UK brands are facing a skills gap in their marketing departments. However, over half of marketing bosses say it’s a struggle to recruit quality talent and that their company isn’t diverse enough.
32% of senior marketers said their own teams lacked the skills to deliver ‘brilliant’ brand work, but 54% said talent was in short supply, according to research from recruitment firm Aquent.
A further 60% of the 109 marketers surveyed said applicants who did apply to work in their marketing team were often underskilled. Only 37% said their current team had all the skillset they needed to deliver.
Despite brands like Arla and P&G recently in-housing some elements of advertising and media production, when it came to creativity 43% of marketing bosses said they still outsourced this to agency partners, even though it was a core part of their own day-to-day.
Recruitment needs to be more diverse
Following on from recent IPA research that found an overwhelming 93% of agency leadership to be white, the survey found that brands still have work to do on the diversity front too.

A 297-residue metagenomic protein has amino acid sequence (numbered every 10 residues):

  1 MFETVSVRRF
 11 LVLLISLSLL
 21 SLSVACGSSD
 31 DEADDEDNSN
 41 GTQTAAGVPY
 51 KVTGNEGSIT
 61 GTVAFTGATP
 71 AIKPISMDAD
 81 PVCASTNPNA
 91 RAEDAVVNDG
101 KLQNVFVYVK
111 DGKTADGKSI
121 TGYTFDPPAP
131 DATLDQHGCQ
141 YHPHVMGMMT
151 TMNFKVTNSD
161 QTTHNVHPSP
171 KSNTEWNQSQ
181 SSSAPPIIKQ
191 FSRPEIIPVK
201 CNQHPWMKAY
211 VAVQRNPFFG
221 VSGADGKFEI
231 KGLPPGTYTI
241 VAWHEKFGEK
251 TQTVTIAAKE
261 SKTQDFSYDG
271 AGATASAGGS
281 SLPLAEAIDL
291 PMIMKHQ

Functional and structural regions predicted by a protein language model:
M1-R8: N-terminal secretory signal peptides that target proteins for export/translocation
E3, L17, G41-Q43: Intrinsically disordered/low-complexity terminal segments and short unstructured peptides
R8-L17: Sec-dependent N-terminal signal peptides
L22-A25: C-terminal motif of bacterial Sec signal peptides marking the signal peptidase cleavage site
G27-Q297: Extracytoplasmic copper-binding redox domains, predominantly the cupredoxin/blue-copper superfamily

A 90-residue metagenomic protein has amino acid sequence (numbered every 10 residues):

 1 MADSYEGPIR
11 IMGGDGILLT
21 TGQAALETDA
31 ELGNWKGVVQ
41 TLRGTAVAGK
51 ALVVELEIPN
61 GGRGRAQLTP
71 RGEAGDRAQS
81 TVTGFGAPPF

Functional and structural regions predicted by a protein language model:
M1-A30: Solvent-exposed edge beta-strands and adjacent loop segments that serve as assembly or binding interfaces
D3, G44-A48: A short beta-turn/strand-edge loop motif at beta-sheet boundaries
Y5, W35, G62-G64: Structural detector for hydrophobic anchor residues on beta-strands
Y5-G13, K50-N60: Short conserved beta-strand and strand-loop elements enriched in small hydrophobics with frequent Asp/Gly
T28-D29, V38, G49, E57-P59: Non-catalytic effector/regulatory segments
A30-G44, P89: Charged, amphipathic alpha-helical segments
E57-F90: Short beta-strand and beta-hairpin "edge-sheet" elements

Three-quarters of senior client-side marketers said that the senior leadership team in their company wasn’t diverse enough. Respondents also considered their firms to be challenged on the diversity front, with 27% saying that the ‘straight, white male’ leadership only wants to recruit in their image.
However, more positively, equality is further up the agenda for 24% of brands with marketing leaders saying their company is actively working towards a more diverse culture with women, people of colour and members of the LGBTQX communities in leadership positions.
Although the average chief marketing officer tenure currently stands at three-and-a-half years and internal agencies like Jaguar Land Rover’s Spark 44 have been open about their struggle to keep in-house creatives inspired; brand marketing leads gave a more optimistic view of their turnover.
51% of those questioned by Aquent said members of their internal marketing and the creative team stayed in their roles for between two to five years, and only a quarter (27%) said the average time in role was below two years.